Film and TV

Reality Bites: Eaten Alive

Fool me once, shame on you...

There are a million reality shows on the naked television. We're going to watch them all, one at a time.

I didn't actually watch Eaten Alive when it aired last weekend, though I understand quite a few people did. How do I know this? Because they were unbelievably whiny in their disappointment:

No way I would have done what he did, but why build the show up and him not even be eaten alive? I mean... He wasn't even close. #EatenAlive -- Ty Shute' (@TyShute33) December 8, 2014

Discovery letting me think Paul gets eaten by a snake and then not letting that happen is the reason I have trust issues. #EatenAlive -- Zac Dalpe (@ZacDalpe22) December 8, 2014

And it went on like this, apparently, for two hours. Obviously the prospect of being able to react immediately to a man getting swallowed whole by a python was a big reason people tuned in live, but for the first time in years I was happy for my "experience" with reality shows. I knew better than to sit through the overwrought two hour(!) buildup, recording the show for future ... well, I don't want to call it "enjoyment." Call it an opportunity to exercise my fast forward finger.

In case it wasn't already obvious, the subject in question -- a conservationist named Paul Rosolie -- wasn't actually eaten by an anaconda Sunday night. This didn't become apparent until the end, after much hype involving, among other things, the design of a special "anaconda-proof suit" that would theoretically allow Rosolie to survive being consumed, which seems unnecessary given how survival has already been shown to be possible.

Some creative retroactive editing was obviously in effect, and this was evident in Discovery's belated defense of the program:

"Paul created this challenge to get maximum attention for one of the most beautiful and threatened parts of the world, the Amazon Rainforest and its wildlife. He went to great lengths to send this message and it was his absolute intention to be eaten alive."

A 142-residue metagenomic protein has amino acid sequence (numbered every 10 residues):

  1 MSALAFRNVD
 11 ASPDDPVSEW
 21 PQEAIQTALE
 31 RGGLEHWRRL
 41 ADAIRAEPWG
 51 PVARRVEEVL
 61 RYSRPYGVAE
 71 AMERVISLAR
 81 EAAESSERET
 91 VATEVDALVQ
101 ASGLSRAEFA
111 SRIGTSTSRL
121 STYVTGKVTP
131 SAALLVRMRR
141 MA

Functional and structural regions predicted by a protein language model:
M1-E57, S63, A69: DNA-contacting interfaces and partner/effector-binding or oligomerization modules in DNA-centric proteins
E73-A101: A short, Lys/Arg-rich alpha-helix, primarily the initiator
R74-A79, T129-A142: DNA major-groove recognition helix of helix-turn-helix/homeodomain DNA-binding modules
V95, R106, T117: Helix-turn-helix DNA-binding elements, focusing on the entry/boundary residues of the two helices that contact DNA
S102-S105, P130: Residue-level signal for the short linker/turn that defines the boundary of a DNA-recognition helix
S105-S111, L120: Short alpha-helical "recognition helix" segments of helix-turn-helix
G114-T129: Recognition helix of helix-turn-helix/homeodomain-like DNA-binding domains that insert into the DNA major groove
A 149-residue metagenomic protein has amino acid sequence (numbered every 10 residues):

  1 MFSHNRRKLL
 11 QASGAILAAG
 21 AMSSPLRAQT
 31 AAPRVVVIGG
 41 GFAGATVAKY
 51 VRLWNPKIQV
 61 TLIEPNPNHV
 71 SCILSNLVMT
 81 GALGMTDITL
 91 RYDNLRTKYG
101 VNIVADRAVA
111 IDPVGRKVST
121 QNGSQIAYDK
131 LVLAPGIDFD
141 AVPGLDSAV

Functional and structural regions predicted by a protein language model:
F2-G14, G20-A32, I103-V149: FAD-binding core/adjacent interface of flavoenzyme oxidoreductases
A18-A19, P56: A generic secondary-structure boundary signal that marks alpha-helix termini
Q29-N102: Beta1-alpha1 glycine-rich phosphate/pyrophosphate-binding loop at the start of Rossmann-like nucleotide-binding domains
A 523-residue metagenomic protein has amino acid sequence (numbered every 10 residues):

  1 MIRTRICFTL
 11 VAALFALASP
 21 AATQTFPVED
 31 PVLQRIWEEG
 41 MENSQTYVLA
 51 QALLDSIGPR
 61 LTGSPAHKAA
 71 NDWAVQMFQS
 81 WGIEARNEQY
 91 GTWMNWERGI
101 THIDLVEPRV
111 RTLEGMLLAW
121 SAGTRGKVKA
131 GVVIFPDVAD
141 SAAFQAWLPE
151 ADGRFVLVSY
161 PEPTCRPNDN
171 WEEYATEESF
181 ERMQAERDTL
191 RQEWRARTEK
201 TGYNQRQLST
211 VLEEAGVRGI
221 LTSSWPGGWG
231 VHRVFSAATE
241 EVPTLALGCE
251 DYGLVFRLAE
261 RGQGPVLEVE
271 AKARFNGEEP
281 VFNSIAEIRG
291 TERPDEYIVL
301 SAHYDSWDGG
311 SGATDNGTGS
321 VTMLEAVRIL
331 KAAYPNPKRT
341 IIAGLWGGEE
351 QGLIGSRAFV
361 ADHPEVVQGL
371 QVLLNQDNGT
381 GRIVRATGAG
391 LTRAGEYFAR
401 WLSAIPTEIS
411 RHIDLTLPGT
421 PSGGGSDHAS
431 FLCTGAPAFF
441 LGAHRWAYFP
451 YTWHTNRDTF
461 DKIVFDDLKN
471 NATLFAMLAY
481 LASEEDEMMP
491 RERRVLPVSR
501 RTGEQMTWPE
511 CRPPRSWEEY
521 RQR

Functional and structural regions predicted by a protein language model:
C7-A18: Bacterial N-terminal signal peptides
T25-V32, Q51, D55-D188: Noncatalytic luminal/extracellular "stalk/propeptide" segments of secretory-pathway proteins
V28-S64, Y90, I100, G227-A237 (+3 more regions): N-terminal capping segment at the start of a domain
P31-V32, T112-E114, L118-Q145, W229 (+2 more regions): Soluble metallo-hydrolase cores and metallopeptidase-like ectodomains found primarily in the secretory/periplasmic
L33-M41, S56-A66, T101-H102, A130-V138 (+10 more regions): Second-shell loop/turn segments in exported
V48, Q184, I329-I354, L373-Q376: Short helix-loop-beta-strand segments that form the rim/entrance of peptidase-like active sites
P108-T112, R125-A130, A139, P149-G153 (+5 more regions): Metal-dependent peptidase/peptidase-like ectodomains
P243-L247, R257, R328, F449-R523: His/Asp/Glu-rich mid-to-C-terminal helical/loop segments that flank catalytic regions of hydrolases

Bullshit, Mr. Han man. Look, I can't manufacture the outrage necessary to even remotely elevate my blood pressure over this. Clearly the show was edited and in the can weeks before the promotional campaign started. If they wanted to spin the show as a call to arms in defense of the rainforest, they'd have mentioned that from the outset.

Oh, and maybe they'd have called the show something other than "Eaten Alive."

Instead, we (well, you) got to spend a laughable amount of time joining Rosolie and friends (including his wife, because sure) in hunting for a mythic 25-foot "mega-anaconda" (co-starring Tiffany and Deborah Gibson) called "Chumana." Things start off promisingly enough, if by "promising" you were really looking forward to a dozen assholes jumping on a hapless python and yanking it from it's comfortable environs.

"Yanking the python." Someone should write these down.

There was also a rundown of the historical significance of the snake and it's eeevil man-eating ways, a sequence which should've been set to "The End" by the Doors, if only to tie in "ride the snake" with the hopeless Apocalypse Now style setting.

And it wouldn't be a trip to the jungle without parasites, specifically nematodes, which burrow into your skin and require melted candle wax to eliminate. I hope they paid Madonna (or maybe Kelly LeBrock) a creative consultant fee:

There's more we could talk about -- the laughably ominous soundtrack, the horror movie-style shaky cam, the fact it's not even remotely possible to survive being eaten by an anaconda because they don't start eating until its prey is actually dead -- But what should really be pointed out is the fact 4.1 million viewers tuned in for this. Evidently some of us still believe the "Discovery" Channel, like The "Learning" Channel before it, still a) has something remotely educational to impart, or b) actually delivers what it advertises (how quickly we forget the Megalodon fiasco.

Still, 4.1 million. Just as 18 percent of Americans still smoke and 14 percent still approve of the the job Congress is doing, it appears there's a similar baseline of idiocy among TV watchers.

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Peter Vonder Haar writes movie reviews for the Houston Press and the occasional book. The first three novels in the "Clarke & Clarke Mysteries" - Lucky Town, Point Blank, and Empty Sky - are out now.
Contact: Pete Vonder Haar